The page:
This may be one battle Google can’t win. Surprise! Google can’t defy gravity after all. After beating its competitors to become the dominant search engine, after growing into the biggest force on the Internet, after expanding to become a major player in mobile phones, the economy has finally slowed Google’s growth.
This past January, Google announced it was laying off 100 employees in its human resources division. In March, it cut another 200 employees in sales and marketing, followed by 300 workers at its DoubleClick division. These cuts come on top of earlier reports that the company was terminating several hundred contract workers. Google also announced the closure of its print and radio advertising divisions and the shutdown of several online applications such as Google Notebook, Jaiku, and Google Catalog Search.
It’s clear that Google is feeling the impact of the recession and doing all it can to drive up revenue while driving down costs. This comes as no surprise to anyone working with Google on a regular basis. Google’s agency team has been calling SEM agencies to discuss how specific clients could increase their AdWords spending. These efforts have extended to the point where even small agencies are getting calls. The message has clearly gone out to all Googlers — prove that your job is making money for the company. It is too early to know how much the recession will impact Google. So far, layoffs affect a small portion of its 20,200 employees. If the economy finds bottom soon, things may settle. But if the economy continues to slide and AdWords revenue declines further, it could force dramatic changes.
Google has always been a happy company. You notice this energy and optimism anytime you deal with employees, but it’s easy to be happy when revenues are growing and employee perks include everything from massages to on-site doctors. As anyone who has survived a corporate layoff can tell you, when companies cut workers, corporate culture is one of the biggest casualties. Layoffs trigger shock, insecurity, and managerial distrust among surviving workers. Energy and optimism disappear literally overnight. Culture change may have worse consequences for Google than other companies. Famously freewheeling, unfocused, and engineering-oriented, Google has always been proud not to have a typical corporate face. But the recession and CFO Patrick Pichette may force an end some of its quirkier practices.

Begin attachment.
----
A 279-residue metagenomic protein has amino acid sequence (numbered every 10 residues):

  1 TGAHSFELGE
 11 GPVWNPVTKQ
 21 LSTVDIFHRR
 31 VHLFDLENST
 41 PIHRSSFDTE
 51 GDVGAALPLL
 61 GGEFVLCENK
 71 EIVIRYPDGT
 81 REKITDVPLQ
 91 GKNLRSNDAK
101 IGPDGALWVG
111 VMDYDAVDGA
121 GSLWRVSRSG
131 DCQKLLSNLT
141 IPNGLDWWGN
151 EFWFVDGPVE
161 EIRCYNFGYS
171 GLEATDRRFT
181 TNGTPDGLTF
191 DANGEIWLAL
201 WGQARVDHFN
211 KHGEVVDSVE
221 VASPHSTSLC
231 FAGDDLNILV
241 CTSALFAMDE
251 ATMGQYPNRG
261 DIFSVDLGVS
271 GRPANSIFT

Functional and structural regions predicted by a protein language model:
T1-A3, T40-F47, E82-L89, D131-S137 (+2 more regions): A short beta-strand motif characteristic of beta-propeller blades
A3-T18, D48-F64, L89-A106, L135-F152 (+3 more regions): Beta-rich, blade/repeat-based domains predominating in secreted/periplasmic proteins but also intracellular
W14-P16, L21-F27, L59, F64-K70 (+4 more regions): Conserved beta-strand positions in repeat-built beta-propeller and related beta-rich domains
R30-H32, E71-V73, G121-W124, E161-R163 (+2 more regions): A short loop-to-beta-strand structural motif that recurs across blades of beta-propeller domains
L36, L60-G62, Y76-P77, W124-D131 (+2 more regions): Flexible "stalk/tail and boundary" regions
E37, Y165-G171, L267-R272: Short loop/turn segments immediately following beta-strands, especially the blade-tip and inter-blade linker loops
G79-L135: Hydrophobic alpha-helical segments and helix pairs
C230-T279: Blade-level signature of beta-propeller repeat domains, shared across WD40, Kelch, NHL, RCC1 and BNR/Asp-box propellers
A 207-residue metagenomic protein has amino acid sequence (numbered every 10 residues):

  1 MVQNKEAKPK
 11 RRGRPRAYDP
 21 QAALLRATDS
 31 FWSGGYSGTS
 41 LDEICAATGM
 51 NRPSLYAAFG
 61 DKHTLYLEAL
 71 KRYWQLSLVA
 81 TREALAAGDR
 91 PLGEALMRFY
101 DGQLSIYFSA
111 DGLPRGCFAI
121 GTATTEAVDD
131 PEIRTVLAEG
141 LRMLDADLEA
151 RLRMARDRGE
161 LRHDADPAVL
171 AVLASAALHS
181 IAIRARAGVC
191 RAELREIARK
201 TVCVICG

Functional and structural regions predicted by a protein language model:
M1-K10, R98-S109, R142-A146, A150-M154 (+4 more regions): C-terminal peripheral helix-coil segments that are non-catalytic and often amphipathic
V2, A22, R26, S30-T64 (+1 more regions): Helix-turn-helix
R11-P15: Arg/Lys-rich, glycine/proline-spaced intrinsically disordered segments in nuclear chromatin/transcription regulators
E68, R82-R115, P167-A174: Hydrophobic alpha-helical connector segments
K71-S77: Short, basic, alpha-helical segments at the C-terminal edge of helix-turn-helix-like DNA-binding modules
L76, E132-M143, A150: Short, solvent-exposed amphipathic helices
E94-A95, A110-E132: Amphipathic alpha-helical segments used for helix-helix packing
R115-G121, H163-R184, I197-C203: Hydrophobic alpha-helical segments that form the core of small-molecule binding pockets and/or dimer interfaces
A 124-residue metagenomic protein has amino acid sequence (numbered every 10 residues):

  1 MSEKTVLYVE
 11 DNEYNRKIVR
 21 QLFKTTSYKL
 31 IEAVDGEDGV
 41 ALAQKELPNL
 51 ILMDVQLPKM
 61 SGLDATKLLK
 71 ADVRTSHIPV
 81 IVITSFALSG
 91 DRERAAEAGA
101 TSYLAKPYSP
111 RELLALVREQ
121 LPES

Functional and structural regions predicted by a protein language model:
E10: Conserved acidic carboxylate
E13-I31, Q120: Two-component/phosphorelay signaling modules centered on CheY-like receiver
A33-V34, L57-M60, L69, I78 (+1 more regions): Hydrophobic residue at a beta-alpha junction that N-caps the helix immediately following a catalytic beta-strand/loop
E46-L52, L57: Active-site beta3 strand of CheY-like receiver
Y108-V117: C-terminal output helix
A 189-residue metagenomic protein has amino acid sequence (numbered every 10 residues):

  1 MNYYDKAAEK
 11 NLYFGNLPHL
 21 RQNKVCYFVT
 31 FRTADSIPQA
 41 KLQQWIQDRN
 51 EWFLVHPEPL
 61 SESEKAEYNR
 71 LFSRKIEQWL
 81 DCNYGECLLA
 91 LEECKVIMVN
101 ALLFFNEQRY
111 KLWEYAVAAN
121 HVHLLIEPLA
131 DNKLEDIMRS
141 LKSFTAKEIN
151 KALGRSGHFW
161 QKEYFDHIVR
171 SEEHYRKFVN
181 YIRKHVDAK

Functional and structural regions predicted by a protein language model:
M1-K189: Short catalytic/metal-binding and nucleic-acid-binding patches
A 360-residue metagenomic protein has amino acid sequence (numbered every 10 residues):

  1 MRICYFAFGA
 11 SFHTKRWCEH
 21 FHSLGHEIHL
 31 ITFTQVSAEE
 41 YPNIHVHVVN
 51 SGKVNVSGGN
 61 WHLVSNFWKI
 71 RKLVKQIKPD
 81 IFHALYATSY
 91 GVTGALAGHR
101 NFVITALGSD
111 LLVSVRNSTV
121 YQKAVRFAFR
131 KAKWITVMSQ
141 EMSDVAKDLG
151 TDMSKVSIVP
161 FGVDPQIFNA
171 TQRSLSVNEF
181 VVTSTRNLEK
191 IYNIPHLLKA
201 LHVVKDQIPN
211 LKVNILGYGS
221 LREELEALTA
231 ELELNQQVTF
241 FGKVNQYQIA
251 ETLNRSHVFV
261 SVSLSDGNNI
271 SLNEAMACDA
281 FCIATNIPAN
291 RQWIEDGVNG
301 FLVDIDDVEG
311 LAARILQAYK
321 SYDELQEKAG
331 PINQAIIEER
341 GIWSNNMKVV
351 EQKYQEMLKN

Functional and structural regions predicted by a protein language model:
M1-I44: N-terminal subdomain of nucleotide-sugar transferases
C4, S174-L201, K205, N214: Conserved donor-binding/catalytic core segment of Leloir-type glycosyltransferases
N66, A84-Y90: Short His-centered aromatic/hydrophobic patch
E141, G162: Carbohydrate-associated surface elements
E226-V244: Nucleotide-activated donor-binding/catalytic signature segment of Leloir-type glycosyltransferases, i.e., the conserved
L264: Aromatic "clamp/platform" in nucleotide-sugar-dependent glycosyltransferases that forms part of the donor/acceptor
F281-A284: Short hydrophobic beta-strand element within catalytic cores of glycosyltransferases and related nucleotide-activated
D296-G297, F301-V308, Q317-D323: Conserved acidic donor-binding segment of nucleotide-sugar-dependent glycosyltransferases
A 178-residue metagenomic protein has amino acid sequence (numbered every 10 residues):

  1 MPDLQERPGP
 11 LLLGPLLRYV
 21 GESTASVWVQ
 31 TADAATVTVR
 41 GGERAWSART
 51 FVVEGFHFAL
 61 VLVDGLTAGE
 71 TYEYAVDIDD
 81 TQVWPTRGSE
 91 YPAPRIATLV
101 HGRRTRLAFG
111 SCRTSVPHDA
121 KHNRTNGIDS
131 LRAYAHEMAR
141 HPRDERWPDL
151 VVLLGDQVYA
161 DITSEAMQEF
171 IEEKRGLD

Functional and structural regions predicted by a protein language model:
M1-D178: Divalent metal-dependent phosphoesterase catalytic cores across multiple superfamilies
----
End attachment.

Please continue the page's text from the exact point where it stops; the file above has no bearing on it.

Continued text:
Most significantly, layoffs may threaten Google’s much-admired 20% Time policy, where engineers have one day each week to pursue personal projects. Gmail, Google News, AdSense, and Orkut all began as 20% Time projects. Google estimates half its new product launches originate as 20% Time projects. This may be a brilliant policy, but Google can afford it only because of the huge influx of AdWords cash. Can 20% Time be maintained if layoffs reach into the engineering team? As the company cuts its operating fat, a more focused approach to product development may be needed.
This in turn could be the end of the alignment between Google and its most innovative employees. Under 20% Time, Google acted much like a business incubator, letting employees pursue their dreams without the risks associated with a traditional start-up. Without 20% Time, talented employees may leave to form start-ups outside of Google’s orbit. There has been much said about a Google Killer — an innovative start-up that grows into a major rival. If the economy forces deep changes, the ultimate Google Killer may be lurking within its own walls.
Other Silicon Valley companies have survived far worse cuts than Google while preserving a culture of creativity (Apple Computer is a notable example). But among the challenges Google faces, it must find a way to turn itself into a more “normal” company while somehow preserving the things that make it unique.